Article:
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A bull elk bugles in Wind Cave National Park. Photo by South Dakota Tourism.
A bull elk bugles in Wind Cave National Park. Photo by South Dakota Tourism.

Nature's Buglers

Editor’s Note: This story originally appeared in the Sept/Oct 2010 issue of  South Dakota Magazine. To order a copy or to subscribe, call 800-456-5117.

Listen closely while in the Black Hills in September. Fall is the rut for South Dakota’s elk herd, and as they shed the velvet from their massive antlers, bulls will be bugling for cows. One of the most distinctive sounds in nature, the call begins low and resonant, then rises to a high-pitched squeal.

South Dakota’s elk population has recovered from the brink of extinction to become the largest in the country east of the Rocky Mountains. When Lewis and Clark paddled up the Missouri River 200 years ago, elk were so abundant that one of the first places they camped in present day South Dakota was known as Elk Point. The heavily wooded site was a runway for elk traveling between the Missouri and Big Sioux Rivers. But by 1900 hunters had thinned the American elk population from 10 milion to less than 100,000.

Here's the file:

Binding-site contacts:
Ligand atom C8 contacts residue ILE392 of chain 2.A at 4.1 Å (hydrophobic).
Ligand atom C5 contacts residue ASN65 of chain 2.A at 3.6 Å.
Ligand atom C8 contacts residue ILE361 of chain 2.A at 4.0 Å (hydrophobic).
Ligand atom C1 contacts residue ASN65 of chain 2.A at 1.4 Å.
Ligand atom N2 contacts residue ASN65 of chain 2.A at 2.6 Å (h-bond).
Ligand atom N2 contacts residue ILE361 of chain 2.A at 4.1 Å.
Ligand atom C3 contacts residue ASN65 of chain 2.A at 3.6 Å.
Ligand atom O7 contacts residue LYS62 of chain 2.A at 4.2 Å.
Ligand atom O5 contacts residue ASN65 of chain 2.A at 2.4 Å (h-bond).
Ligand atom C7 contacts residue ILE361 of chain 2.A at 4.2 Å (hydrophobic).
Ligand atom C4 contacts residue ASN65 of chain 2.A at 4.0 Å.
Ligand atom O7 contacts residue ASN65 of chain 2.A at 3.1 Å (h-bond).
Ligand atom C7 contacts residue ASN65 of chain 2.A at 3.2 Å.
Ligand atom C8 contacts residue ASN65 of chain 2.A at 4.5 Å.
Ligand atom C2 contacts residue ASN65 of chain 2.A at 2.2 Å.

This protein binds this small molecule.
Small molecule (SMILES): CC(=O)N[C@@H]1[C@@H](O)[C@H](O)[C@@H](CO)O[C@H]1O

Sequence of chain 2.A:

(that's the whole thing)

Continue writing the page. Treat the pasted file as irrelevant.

Rocky Mountain elk were captured and used to replenish herds. According to the South Dakota Game, Fish & Parks site, about 4,000 elk roam the Black Hills National Forest and the grasslands of Butte, Bennett and Gregory counties. A herd has also been established on the Lower Brule Reservation north of Chamberlain.

 

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